The meat-substitutes market is set for global expansion, with the sector forecast to grow fastest in Australasia, according to GlobalData research.

UK-based data and analytics group GlobalData is predicting the value of the meat-substitutes market – as measured by retail sales – will increase by 95% between 2020 and 2025 to US$11.9bn.

Sales are forecast to grow quickest in Australasia, with GlobalData estimating the value of the retail market will jump 570% to $912m in 2025.

Over the same time period, western Europe, the largest market in absolute terms at present, is estimated to itself see a more than doubling in the size of its retail market to $5.1bn in 2015, up 153% on 2020.

The combined region of the Middle East and north Africa is set to see the slowest growth, although that is forecast to be a still-respectable 32.4%.

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Investors appear willing to bet on the continued growth of the meat-substitutes market.

GlobalData has also analysed deal-making in the sector. Venture financing is taking an increasingly large bite out of the market, it says, driving a significant pick-up in deal activity during the pandemic.

So far in 2021, 60.5% of transactions related to the meat-substitutes market have been venture-financing deals. This represents an increase of 20 percentage points from the 40% share seen in 2020.

The biggest of these transactions in 2021 at the time of writing was the $500m investment secured by US firm Impossible Foods in November. California-based Impossible Foods raised the money in a round led by existing investor Mirae Asset Global Investments. The round took the funds raised by Impossible Foods to close to $2bn since its founding in 2011.

Thomas Park, president of Mirae Asset Global Investments (US), said at the time: “Mirae Asset is excited to double down on the team at Impossible Foods as they continue transforming the global food system. It is important to us to partner with true innovators like Impossible Foods’ CEO Pat Brown and support the entire Impossible Foods team as they work to solve one of the most critical challenges facing our planet – climate change.”

Australasian firms have also attracted finance this year. In September, V2Food closed a AUD72m (US$51.1m) “Series B Plus” funding round, led by European investor Astanor Ventures. V2Food said it planned to use the new funds to expand its manufacturing and to broaden its reach further across Asia and into Europe.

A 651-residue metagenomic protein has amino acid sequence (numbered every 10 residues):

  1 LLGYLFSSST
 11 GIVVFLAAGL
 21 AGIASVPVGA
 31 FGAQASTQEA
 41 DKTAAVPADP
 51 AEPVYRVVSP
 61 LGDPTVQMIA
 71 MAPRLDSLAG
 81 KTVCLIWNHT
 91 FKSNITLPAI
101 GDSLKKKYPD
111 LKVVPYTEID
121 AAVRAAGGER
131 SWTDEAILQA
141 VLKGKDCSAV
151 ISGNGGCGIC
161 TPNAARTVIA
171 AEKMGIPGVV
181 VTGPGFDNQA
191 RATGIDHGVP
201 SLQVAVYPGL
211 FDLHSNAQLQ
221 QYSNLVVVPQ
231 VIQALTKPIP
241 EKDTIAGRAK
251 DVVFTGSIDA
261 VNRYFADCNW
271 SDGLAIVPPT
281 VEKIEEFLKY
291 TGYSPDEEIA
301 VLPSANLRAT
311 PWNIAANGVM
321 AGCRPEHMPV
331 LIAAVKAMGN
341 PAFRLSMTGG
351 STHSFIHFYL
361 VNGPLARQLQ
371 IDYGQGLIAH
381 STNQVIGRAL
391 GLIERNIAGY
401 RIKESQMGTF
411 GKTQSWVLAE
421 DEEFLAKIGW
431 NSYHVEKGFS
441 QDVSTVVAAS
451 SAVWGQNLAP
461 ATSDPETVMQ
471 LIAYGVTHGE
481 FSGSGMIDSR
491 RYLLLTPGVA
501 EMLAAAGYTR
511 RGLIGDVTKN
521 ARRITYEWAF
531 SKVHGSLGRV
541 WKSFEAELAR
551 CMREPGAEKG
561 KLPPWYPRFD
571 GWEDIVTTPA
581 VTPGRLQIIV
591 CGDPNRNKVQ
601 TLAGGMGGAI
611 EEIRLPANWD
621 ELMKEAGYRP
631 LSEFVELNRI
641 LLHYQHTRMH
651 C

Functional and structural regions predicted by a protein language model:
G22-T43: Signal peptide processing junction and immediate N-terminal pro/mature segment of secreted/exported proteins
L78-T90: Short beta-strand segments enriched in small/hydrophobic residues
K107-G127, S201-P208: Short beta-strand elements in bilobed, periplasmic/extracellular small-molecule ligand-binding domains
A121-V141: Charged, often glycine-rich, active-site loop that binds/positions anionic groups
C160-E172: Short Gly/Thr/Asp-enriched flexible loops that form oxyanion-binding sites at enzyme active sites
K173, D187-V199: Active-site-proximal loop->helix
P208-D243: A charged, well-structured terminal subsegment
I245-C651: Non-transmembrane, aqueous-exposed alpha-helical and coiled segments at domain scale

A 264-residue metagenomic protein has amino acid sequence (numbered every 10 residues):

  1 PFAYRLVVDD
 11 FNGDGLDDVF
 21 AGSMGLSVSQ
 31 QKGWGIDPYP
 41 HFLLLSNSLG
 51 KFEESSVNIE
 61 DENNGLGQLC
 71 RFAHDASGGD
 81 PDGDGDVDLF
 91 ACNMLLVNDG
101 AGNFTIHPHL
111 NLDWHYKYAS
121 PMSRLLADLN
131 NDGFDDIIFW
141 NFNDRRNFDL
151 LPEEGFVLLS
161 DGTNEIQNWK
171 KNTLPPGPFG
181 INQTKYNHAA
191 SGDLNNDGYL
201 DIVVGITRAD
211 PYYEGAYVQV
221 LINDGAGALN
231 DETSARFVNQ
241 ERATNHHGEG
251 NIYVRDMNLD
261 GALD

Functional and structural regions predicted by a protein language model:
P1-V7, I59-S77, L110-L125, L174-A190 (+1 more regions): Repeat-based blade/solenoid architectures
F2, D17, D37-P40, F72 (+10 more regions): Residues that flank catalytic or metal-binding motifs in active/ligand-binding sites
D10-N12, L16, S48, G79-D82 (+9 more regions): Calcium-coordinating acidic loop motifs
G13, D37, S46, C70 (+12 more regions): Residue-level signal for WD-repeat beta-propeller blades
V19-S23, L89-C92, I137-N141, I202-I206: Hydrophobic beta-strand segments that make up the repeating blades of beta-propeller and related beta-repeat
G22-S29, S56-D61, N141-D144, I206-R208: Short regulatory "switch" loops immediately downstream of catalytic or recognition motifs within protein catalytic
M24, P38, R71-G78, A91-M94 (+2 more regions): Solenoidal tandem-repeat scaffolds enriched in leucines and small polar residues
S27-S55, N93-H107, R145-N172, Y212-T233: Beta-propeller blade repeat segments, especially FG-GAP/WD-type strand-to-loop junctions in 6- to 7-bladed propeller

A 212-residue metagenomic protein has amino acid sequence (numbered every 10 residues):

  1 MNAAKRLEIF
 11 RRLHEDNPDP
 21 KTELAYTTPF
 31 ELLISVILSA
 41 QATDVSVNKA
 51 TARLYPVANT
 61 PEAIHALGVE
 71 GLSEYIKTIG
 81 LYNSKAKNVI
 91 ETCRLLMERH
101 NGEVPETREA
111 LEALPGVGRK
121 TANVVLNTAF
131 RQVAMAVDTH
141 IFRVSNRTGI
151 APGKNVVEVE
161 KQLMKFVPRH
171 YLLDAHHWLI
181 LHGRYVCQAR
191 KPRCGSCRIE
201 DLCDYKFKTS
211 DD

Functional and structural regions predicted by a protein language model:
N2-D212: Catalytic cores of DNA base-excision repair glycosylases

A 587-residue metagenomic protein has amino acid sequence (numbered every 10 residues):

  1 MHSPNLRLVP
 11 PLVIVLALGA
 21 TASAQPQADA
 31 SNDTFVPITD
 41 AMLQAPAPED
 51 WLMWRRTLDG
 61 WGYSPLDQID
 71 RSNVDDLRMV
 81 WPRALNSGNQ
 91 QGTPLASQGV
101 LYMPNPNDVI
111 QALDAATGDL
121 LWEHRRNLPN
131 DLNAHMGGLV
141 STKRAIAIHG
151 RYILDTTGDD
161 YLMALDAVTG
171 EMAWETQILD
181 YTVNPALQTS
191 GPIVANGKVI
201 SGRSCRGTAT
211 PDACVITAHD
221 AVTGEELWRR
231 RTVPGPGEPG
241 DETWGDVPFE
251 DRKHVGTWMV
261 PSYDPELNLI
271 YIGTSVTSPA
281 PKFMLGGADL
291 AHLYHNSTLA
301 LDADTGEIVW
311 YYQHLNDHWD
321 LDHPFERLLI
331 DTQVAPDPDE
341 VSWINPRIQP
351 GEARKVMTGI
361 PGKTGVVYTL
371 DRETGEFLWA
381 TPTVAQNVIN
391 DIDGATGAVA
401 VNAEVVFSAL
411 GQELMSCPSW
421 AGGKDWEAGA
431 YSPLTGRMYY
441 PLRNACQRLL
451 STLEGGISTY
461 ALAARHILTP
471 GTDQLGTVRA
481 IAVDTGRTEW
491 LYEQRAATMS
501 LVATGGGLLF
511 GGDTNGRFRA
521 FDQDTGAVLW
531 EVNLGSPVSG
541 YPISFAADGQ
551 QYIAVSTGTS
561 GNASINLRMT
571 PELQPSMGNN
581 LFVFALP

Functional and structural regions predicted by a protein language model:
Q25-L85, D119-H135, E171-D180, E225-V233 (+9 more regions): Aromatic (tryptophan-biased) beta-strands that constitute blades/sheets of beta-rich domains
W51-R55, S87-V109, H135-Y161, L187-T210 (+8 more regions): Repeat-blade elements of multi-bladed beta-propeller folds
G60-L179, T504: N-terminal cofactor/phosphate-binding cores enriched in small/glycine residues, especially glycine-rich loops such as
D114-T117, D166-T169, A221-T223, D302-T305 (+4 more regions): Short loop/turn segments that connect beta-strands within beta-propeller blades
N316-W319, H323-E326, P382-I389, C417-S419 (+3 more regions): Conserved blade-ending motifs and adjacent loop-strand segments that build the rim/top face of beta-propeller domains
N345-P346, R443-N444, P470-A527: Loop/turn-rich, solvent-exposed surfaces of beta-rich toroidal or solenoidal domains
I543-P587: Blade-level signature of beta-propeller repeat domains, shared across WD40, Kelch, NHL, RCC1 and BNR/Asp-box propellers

Corporate interest remains, with the most recently-announced deal also involving a firm in Australia. Last week, Harvest Road, the Australian beef and seafood processor, snapped up a minority stake in local plant-based meat business Proform Foods.

Overall, deal-making in the meat-substitutes market has increased markedly during the pandemic, with levels reaching a peak of around eight times as high as those typically seen between 2017 and 2019.

In a further sign of the business activity in the market, the number of newly-launched meat-substitute products has also increased. Figures from GlobalData’s product launch analytics database show there has been a 40% increase in the number of these products brought to market in the past five years.

There have been some questions about the growth trajectory of the market in North America. At the start of November, Canadian meat group Maple Leaf Foods said it was reviewing its plant-based alt-meat business after a third quarter of declining sales while, less than two weeks later, Beyond Burger maker Beyond Meat released Q3 financials which revealed its net sales in the US were down by 14%.

Just Food analysis: Is US plant-based meat market facing inflection point or short-term blip?

GlobalData classifies meat substitutes as: soy-based products; grain-based lines; those made from a single-cell protein such as fungi or algae; and ‘vegetable- or plant-based proteins’ such as those made from legumes.